"To give anything less than your best is to sacrifice the Gift."
The name Prefontaine is well known around the running community, around the country and even around the world. While many have simply heard of his accomplishments, I'm lucky enough to have grown up in the same town that he did, running the same roads, the same track, and even the same meets as him. Being from Coos Bay, the whole town invests time into understanding his life and making sure that his legacy lives on, and I am proud to be a part of that.
While his legacy lives on, so do his quotes. Possibly the most repeated running quote, and my personal favorite, is "To give anything less than your best is to sacrifice the Gift." Not only does this apply to running itself, but it can relate to practically anything anyone does, and I think that's what makes this quote exceptionally unique.
The quote itself is seen everywhere. From posters and billboards to the fortune cookie following a delicious meal, Steve Prefontaine is a constant reminder in life of how lucky we are -- how lucky I am -- that I get the opportunity to enjoy the art of running every day; it's a constant reminder to not take running for granted.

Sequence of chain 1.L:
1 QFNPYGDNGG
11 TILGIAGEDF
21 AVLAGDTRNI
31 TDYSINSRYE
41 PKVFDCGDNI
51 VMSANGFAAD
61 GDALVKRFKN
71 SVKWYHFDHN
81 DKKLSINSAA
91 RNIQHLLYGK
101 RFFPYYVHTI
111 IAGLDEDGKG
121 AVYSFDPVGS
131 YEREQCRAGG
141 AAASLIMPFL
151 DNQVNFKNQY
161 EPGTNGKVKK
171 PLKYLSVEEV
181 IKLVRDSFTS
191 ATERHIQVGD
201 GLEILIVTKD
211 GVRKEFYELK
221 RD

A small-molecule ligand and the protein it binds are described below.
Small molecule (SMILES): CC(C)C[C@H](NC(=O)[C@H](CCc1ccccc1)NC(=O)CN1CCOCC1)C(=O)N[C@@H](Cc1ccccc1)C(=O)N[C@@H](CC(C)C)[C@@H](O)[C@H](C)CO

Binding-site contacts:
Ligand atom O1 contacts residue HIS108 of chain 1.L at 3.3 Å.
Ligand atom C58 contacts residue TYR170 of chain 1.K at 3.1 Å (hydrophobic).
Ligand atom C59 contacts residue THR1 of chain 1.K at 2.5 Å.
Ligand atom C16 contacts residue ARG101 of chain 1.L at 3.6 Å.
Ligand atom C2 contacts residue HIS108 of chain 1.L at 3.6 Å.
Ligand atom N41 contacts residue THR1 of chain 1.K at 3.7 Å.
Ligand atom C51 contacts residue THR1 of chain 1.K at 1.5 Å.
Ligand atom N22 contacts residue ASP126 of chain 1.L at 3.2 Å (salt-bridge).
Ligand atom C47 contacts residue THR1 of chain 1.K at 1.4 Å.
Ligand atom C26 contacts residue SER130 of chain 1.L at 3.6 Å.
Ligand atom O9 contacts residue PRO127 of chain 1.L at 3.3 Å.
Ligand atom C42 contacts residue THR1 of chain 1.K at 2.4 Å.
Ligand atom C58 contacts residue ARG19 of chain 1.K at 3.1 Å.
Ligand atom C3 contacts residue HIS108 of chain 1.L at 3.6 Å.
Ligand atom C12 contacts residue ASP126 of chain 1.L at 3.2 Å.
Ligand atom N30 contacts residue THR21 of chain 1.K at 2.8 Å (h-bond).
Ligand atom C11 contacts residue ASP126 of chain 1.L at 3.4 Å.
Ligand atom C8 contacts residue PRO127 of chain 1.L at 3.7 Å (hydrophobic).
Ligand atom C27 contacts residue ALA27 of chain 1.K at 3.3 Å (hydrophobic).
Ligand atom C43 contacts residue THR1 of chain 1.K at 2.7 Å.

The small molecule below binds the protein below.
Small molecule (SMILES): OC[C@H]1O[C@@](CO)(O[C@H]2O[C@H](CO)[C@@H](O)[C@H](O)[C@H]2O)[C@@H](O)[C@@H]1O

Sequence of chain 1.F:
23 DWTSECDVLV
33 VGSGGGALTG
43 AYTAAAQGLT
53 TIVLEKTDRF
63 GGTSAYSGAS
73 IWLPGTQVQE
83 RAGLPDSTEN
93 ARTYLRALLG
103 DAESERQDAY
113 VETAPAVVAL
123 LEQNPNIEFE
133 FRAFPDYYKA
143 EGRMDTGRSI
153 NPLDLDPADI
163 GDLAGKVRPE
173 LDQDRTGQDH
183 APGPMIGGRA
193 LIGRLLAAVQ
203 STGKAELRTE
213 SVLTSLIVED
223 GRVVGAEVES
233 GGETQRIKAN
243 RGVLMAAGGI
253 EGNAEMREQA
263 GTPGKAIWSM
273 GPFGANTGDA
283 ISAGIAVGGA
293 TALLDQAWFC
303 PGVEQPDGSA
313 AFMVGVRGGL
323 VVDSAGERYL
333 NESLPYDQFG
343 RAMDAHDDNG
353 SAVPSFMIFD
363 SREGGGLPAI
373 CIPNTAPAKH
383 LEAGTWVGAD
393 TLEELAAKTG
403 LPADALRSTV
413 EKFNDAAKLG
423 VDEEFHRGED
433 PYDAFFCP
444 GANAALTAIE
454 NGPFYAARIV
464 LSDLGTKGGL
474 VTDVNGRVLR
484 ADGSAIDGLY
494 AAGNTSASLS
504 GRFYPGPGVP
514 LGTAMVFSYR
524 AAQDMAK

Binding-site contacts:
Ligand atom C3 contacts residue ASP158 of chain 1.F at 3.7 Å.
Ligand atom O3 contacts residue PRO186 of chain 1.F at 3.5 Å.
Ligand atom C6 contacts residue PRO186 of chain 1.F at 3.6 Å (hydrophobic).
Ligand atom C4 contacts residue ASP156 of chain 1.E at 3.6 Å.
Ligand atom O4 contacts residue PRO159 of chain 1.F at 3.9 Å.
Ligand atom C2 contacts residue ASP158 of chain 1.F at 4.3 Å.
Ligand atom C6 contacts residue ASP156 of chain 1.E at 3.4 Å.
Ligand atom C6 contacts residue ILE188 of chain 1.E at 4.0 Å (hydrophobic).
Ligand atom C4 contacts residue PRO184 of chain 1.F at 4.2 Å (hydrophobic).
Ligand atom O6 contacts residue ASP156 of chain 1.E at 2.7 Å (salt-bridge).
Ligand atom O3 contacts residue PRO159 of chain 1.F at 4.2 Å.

Whether it be the most popular quote in the world of running, I believe it can be misunderstood. To me, putting forth your best effort can mean several different things, and your best can vary from day to day. A day filled with a hard workout compared to a rest day both require your best effort. A hard day may mean you have to push yourself past your limits in order to get the most out of the workout, while an easy day may require you to practice the patience to not over exert yourself. Recovery days are important, so the best you can do is relax and enjoy yourself. When you put your best effort forth, you are utilizing the gift you've been given, and that is a beautiful thing; if not, you sacrifice that gift.
Prefontaine gave his best in not only running itself, but in the advancement of running throughout the world. The plaques on the streets and the statue downtown serve as a constant reminder to how important he was to the entire running culture and how he never sacrificed the gift.